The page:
Long before the days of "conservation", the ingenuity of the farmer's wife served as a model for good business practice. "Nothing is wasted but the squeal!" claimed one hog producer, whose ultimate products ranged from fertilizer to leather to hairbrushes to liniment.
The one thing they didn't do with their pigs was feed them to each other. A bit of unscheduled cannibalism might take place, but it wasn't positively encouraged: pigs made expensive pig feed. "Dog eat dog" is a great capitalist metaphor, but you'd never find a prize-winning kennel putting it into practice.
Since hungry non-human animals weren't allowed in the kitchen, the question didn't arise. We had a monopoly on other species' liver, kidneys, heart, skin, tripe, brains and marrow, and used the intestines for sausage casings. (The good butchers of Comdom in Gascony even discovered an analogous anatomical utilization.) The leftovers, if any, were boiled up for stock. Everything had its own flavor; and Adam tasted it, and it was good.
Then Henry Ford invented the assembly line. Simplicity and interchangeability became the gastronomic order of the day; everything must go into the pot and be boiled up together. Leftover parts on the floor or off the end of the conveyer belt? Take them back to the top and run them through again.
Mother Nature didn't like it. She started dropping little hints: new diseases of a particularly unpleasant sort which affected the mind as well as the body. But since the food industrialists were already crazed with greed, they didn't notice until people as well as animals started keeling over. The mega-chefs' apprentices in the Parliamentary kitchens sat on the lid for as long as they could, until the pot boiled over and everyone started falling about on the slippery floor.
Even the punters began to get frightened; consumption dipped alarmingly. The price of beef plummeted and the British housewife responded by taking wise precautionary measures, such as buying the cheap beef to freeze until the panic blew over.
But there were those who refused to be moved by scare mongering. Their ancestors had devoured offal since the dawn of history and a few mad cows who thought they were MPs were not going to make them change the habits of a lifetime. Their sanctum sanctorum in London is St. John's Restaurant, a shrine dedicated to holistic carnivorosity. No part of an animal is too recherché to be the object of meticulous culinary attention.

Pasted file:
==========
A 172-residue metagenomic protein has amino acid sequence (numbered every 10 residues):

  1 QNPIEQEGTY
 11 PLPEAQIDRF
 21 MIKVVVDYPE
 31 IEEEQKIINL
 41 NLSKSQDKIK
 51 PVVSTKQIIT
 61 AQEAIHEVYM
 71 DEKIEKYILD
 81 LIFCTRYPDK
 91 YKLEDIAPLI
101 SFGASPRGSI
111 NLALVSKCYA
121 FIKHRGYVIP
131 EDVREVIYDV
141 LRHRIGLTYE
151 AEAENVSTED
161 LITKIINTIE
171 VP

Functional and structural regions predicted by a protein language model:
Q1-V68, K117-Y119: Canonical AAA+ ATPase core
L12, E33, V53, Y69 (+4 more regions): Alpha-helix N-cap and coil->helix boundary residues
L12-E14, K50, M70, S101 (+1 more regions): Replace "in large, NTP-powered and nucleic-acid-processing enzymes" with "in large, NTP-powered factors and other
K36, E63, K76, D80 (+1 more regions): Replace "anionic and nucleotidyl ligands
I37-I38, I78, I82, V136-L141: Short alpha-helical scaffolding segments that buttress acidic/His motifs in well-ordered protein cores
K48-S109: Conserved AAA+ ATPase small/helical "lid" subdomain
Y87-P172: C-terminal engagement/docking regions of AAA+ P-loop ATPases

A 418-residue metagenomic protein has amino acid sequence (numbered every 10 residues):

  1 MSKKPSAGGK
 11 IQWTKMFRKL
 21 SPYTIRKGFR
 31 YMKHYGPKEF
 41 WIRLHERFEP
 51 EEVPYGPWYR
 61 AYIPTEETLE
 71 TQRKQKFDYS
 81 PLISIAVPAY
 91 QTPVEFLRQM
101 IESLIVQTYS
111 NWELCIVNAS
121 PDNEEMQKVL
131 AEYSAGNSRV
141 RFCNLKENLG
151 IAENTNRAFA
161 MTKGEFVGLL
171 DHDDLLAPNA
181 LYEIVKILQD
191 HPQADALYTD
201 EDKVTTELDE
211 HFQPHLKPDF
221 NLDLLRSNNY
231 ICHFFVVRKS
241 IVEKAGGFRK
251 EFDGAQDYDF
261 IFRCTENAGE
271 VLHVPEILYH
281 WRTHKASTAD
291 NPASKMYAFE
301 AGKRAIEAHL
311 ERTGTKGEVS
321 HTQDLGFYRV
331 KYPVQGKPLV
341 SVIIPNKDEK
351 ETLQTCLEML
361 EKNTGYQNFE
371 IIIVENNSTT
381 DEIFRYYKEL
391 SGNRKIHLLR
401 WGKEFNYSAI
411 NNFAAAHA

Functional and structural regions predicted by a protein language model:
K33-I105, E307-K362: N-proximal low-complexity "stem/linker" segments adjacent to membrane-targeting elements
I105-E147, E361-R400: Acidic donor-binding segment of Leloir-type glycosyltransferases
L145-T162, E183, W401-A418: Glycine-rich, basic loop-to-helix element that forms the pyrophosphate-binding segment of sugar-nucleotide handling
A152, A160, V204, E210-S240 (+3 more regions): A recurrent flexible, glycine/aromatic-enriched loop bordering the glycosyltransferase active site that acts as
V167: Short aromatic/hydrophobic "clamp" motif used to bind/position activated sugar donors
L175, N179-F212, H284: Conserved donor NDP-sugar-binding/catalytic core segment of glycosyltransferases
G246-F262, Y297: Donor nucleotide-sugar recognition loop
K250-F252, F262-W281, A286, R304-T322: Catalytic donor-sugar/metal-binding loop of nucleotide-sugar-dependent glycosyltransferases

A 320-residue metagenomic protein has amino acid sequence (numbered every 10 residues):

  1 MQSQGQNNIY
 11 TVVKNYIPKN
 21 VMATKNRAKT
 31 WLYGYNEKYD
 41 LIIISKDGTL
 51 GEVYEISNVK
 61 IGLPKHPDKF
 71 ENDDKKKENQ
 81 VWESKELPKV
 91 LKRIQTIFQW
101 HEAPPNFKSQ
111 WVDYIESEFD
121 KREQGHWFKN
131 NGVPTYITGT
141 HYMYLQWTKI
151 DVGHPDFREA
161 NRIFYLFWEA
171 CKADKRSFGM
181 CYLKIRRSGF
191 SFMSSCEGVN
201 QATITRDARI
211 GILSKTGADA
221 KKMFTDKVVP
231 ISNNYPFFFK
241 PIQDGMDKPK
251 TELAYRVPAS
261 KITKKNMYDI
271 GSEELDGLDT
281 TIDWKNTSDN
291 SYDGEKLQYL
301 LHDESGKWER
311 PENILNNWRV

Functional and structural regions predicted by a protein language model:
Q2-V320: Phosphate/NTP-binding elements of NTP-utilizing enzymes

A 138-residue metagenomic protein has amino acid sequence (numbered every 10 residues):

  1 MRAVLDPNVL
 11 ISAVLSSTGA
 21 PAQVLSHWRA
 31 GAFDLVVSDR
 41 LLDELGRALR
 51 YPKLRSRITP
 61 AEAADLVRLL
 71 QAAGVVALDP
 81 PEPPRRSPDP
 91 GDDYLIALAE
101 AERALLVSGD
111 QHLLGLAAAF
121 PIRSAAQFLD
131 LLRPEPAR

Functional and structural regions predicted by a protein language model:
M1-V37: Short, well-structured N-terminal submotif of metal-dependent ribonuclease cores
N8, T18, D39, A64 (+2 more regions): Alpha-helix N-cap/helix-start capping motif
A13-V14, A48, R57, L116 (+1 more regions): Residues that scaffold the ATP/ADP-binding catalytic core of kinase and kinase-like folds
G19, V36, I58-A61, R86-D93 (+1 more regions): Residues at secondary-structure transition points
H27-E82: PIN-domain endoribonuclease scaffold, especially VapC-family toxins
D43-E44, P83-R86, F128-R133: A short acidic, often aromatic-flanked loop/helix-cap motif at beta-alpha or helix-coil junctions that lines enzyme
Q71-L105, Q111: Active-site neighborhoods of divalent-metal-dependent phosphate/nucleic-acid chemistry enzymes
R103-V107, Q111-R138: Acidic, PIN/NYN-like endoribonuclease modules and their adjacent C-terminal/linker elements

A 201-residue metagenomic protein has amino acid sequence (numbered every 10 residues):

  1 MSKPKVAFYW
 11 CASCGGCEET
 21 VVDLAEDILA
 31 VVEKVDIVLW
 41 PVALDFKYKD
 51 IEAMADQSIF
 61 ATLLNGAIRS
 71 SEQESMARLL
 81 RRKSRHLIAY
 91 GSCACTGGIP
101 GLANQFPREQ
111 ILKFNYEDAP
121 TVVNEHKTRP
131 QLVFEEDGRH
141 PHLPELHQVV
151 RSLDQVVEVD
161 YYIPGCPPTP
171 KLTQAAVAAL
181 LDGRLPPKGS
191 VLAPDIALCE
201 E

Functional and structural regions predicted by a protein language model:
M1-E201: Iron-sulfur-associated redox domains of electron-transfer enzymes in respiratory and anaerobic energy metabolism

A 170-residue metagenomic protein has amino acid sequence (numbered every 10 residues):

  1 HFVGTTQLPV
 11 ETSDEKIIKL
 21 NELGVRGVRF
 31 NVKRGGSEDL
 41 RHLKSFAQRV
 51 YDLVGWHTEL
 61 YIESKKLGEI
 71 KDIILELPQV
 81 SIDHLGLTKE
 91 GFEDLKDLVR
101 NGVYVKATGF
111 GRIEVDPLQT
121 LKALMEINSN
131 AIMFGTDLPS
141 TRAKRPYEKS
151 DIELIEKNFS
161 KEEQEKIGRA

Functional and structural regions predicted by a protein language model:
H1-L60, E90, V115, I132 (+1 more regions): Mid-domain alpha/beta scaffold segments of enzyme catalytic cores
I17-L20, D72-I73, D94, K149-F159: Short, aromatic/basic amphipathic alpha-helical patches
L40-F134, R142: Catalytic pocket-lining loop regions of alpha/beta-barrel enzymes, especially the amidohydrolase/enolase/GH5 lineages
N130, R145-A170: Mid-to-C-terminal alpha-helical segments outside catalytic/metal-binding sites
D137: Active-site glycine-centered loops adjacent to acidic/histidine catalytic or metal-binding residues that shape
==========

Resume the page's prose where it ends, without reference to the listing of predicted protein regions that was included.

But the ax has finally fallen, not only on the ingredients but on the menu. The [London] Guardian reports that
"Deep fried, pan-fried on toast -- they're delicious," said Mr. Henderson. "But not for a while now."
They have gone the way of calves' brains and other delicacies from the less mentionable parts of animals, not just because of the fears of customers but because "you lose confidence in what you are cooking".
There neither is nor was anything wrong with the animal parts cooked in their kitchen, of course. And he is keen to point to his fish and vegetable dishes alongside the house specialties.
But Mr. Henderson is a holistic chef. He wants to eat animals' insides as well as outsides. [Outsides? Sic, with an optional k.]
Yesterday there was pot roast kid [in its British, not American sense] on the menu and dried, salted pig's liver.
The roast bone marrow was particularly popular, extracted by the customer with a spoon from Dutch veal bones and eaten with toast. Architect Piers Gough was one who enjoyed it and without sparing a thought for BSE.
"When it mattered was 10 years ago," he said. "I don't care now. If anybody's going to go, it's me. I have a passion for offal."
For those of us who are not fatalists, there's no answer except vegetarianism; get the hogs off our backs and vice versa. But what's the word from our official government food scientists? Carrots are now so impregnated with pesticides that we are advised not just to scrub them but to remove the peel and a generous hunk of the top, which is where the better part of the nourishment also lies.
Better grow your own. As Alice Waters of Chez Panisse in Berkeley has been showing and telling us for years, there's nothing like the flavor and nourishment of really fresh, locally produced vegetables. It's a glorious experience--in California. Here in London the weekly boxes you can order from cooperatives of organic farmers come packed in winter with root vegetables plus a few dour members of the cabbage family. Period. Fancy a lettuce? Better travel.
Another thing: if the patch your organic vegetables come from lies too close to a highway, or to another farmer who sprays, your pristine produce may be loaded with lead and second-hand pesticides--the gastronomic equivalent of passive smoking.
As Brillat-Savarin so wisely said, "You are what you eat" (in quantity, alas, as well as quality). But aside from obesity, most of the diet-related diseases take so long to manifest themselves that before I start frothing at the mouth, I'll have died of superannuation. Please pass the sheep's brains.
©1996 John Whiting